KOTA KINABALU, March 31 (Bernama) -- It is a low-cost house like any otherin Sabah but this single-storey building located in the campus ofUniversiti Malaysia Sabah (UMS) here is unique.
For one thing, the room temperature of the house -- which has twobedrooms, a living room, a kitchen, a study, a toilet and a shower -- islower by about two degrees
MY OIL PALM HOUSE... University Malaysia Sabah's (UMS) School ofEngineering and Information Technology Associate Prof Dr Md Abdul Mannan,who invented hollow blocks from s oil palm shells, stands next to a modelhouse at UMS built from such blocks in Kota Kinabalu, Sabah. Pix: JacksonSawatan
But that's only a minor difference. The main feature is that the house isbuilt with hollow blocks shaped from oil palm shell solid wastes -- amaterial derived after lengthy research that even landed a gold medal andwhich is set to revolutionise the construction industry in the country.
The blocks are the invention of Dr Md Abdul Mannan, associate professor atthe UMS School of Engineering and Information Technology, and hence thereason for the location of the model house at the university's campus inTeluk Likas, here.
Apart from offering a form of construction material that is cheaper thanclay bricks but equally as durable, the oil palm shell hollow blocks canhelp the oil palm industry with a solution to the disposal of its solidwastes in a manner less detrimental to the environment.
More than 2.6 million hectares in Malaysia come under oil palm, and aboutone million of this acreage is in Sabah. The plantations have the capacityto produce oil palm shell solid wastes of over three million tonnesannually.
Dr Mannan, 43, whose invention won a gold medal at the 32nd InternationalExhibition of Inventions in Geneva, Switzerland, last year, said there isa huge commercial potential to be tapped from agricultural solid wastes,especially oil palm shell.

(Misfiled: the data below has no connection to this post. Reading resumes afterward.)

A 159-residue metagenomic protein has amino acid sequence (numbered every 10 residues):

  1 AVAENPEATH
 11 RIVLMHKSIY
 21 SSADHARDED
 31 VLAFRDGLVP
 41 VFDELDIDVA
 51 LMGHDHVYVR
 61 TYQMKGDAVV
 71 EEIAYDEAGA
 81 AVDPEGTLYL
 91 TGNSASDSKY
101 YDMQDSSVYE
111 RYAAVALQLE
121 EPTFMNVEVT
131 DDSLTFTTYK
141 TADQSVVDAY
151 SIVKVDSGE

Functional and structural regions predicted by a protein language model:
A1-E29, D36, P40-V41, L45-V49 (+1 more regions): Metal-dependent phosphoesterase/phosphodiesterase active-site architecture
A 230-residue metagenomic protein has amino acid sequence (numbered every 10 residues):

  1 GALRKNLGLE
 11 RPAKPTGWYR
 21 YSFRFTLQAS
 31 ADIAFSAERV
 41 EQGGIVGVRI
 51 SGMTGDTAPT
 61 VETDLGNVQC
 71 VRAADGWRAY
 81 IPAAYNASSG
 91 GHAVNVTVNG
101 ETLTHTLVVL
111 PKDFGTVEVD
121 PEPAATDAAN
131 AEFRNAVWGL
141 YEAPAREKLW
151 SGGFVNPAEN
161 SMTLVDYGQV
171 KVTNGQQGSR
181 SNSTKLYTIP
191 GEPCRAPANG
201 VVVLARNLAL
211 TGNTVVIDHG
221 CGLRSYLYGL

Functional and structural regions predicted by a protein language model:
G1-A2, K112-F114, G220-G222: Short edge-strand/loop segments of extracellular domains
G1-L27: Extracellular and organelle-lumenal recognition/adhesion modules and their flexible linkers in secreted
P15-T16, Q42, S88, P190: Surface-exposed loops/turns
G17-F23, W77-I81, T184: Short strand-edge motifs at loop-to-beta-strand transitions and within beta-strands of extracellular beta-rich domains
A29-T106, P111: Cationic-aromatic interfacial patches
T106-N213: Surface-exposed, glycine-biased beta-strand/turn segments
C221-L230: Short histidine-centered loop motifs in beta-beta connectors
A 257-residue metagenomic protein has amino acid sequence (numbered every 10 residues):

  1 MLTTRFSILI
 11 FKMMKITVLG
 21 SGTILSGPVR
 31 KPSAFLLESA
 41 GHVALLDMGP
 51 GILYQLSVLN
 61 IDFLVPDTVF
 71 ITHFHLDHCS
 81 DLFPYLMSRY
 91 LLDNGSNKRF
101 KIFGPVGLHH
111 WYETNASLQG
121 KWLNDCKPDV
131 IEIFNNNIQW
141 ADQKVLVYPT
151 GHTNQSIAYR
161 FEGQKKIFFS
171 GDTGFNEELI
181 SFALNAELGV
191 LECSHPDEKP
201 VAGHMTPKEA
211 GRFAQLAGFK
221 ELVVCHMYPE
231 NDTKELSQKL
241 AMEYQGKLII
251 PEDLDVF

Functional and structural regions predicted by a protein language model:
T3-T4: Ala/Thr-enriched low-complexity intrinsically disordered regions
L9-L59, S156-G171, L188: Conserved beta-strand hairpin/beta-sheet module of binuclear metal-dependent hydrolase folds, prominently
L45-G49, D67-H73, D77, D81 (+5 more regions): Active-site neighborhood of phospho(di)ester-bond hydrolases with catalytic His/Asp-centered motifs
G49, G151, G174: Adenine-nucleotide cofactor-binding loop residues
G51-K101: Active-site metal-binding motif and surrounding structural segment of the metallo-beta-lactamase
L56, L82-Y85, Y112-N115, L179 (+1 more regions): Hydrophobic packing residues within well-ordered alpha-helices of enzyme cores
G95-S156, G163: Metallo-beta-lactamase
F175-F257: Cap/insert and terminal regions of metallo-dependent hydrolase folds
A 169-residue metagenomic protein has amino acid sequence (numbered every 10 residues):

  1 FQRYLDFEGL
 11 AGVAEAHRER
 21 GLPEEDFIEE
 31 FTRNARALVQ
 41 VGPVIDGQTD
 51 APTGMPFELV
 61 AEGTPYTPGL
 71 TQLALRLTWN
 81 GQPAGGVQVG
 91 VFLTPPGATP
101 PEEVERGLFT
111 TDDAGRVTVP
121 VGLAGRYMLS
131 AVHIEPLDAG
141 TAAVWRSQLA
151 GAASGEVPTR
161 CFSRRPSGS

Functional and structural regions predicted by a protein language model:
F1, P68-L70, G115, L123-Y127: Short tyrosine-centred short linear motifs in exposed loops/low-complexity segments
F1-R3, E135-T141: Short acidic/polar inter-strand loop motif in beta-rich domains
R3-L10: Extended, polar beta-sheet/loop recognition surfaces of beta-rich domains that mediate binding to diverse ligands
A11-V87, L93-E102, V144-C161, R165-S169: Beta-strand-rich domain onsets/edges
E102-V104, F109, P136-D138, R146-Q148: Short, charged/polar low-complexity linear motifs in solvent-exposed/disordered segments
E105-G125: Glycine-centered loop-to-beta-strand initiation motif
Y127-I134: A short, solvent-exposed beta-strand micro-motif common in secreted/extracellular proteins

"Oil palm shell can be used as the coarse aggregate in concrete for theconstruction industry ... this is one of the promising solutions to thesolid wastes problem," he told Bernama Thursday.
Explaining his invention, he said the disposed oil palm shells had toundergo three stages of quality improvement that begins with pre-treatingfor impurities and micro-organisms followed by water proofing and bondingbefore they are mixed with other materials. The hollow blocks produced outof the mix are made in such a way that they have 32 per cent void in them,he said.
Dr Mannan said the blocks are much lighter as well as cheaper than theconventional bricks and building blocks.
Elaborating on the model house, he said tests conducted there and at twoconventional houses in Kota Kinabalu showed that the room temperature ofthe model house was cooler by about two degrees.
"This is due to the void inside the blocks that lessens the thermalconductivity. It prevents the heat from going inside the house and, at thesame time, traps the cool air within," said Dr Mannan, who was assisted inthe UMS project by a team of researchers and lecturers.
This would provide thermally comfortable walls for a low-cost house andtherefore minimise electricity usage for fan or air-conditioning, andsince the material is lighter than conventional clay bricks, the amountspent to reinforce the foundation would also be less, he said.
Not only the walls of the model house are constructed from oil palmshells. Other material such as the mosaic tiles as well as the pavementare also constructed with oil palm wastes.
According to Dr Mannan, the model house needed about 2,400 blocks toconstruct and each block, which is equivalent to about 6.5 pieces of claybricks, cost only about RM1.
The hollow blocks are an environment-friendly product, which does not poseany health hazard, he said.
He admitted that despite its huge potential, the new product has yet to bedeveloped commercially.
"However, inquiries have begun to come in after the success in Geneva lastyear. Several companies have expressed their intention to know more aboutthe product and to use it in their projects," he said.